De la Vega emphasizes that her book is about accountability, a principle rooted in her career as an assistant U.S. attorney. “It’s not about vengeance,” she explains. “I really hate the idea of people who are powerful taking advantage of people who are powerless. But I also think it is possible to get redress. I still have this faith that there is a way to get information out there in a rational format that will make a difference.”

Excerpts from United States v. George W. Bush, including its hypothetical indictment, have appeared at TomDispatch.com. De la Vega spoke with MotherJones.com by telephone from her home in Northern California.

MotherJones.com: How did you get the idea of charging George W. Bush with fraud?

Elizabeth de la Vega: I’ve worked on a lot of fraud cases over the course of my career. In particular, I was working on one in 2003 and 2004 that involved elderly people who were defrauded in an investment scheme. So I was refamiliarizing myself with the law of fraud and I realized that many of the precepts that applied to everyday fraud cases were applicable to what the president was doing. I couldn’t do it while I was still an assistant U.S. attorney, but in the back of my mind I thought, “This is a project I really need to do.”

MJ.com: How’d you go about trying to build this hypothetical case?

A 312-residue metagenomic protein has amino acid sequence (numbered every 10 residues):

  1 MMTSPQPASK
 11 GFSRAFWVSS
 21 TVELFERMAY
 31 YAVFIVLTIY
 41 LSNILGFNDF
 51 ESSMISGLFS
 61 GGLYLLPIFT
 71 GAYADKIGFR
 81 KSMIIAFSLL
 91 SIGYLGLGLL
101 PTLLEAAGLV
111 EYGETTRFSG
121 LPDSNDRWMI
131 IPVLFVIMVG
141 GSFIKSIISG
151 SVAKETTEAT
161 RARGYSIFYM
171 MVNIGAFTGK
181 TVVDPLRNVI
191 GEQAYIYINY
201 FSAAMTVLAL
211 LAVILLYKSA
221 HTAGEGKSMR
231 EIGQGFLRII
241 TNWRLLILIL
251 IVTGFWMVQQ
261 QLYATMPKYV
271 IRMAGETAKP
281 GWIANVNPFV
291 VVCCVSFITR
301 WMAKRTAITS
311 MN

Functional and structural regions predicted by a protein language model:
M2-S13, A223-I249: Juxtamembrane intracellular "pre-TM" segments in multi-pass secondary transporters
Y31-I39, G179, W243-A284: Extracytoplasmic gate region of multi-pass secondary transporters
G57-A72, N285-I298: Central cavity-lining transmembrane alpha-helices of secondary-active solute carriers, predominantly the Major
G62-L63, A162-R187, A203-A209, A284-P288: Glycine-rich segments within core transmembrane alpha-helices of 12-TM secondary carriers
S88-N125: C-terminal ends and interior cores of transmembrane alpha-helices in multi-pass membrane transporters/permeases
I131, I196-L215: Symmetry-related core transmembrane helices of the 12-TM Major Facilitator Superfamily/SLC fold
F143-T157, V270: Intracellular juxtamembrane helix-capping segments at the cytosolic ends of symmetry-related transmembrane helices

I started doing the research for the book when I was writing an article for The Nation, “The White House Criminal Conspiracy.” It was fairly obsessive-compulsive, actually. I read every single speech by the president I could find on the White House website. But I also went through the entire Department of State website and the Department of Defense website. I poured over the Senate Select Committee on Intelligence report, the Conyers report, the Robb-Silberman report, the 9/11 Report. And of course I read all these different books, like the Woodward book—I probably read 15 of those. A lot of what’s in those books can’t be used as evidence. Like Woodward’s books, for example—very little of it can be used since it’s not attributed to anybody. I was very careful not to use anything that wasn’t corroborated or attributed to an actual person. I used the same kind of standards I’d use in a criminal case. And I did what I always did with any case of any complexity: I put all of the information I could find in a timeline. So I made this humongous timeline. There were piles of things all over my house.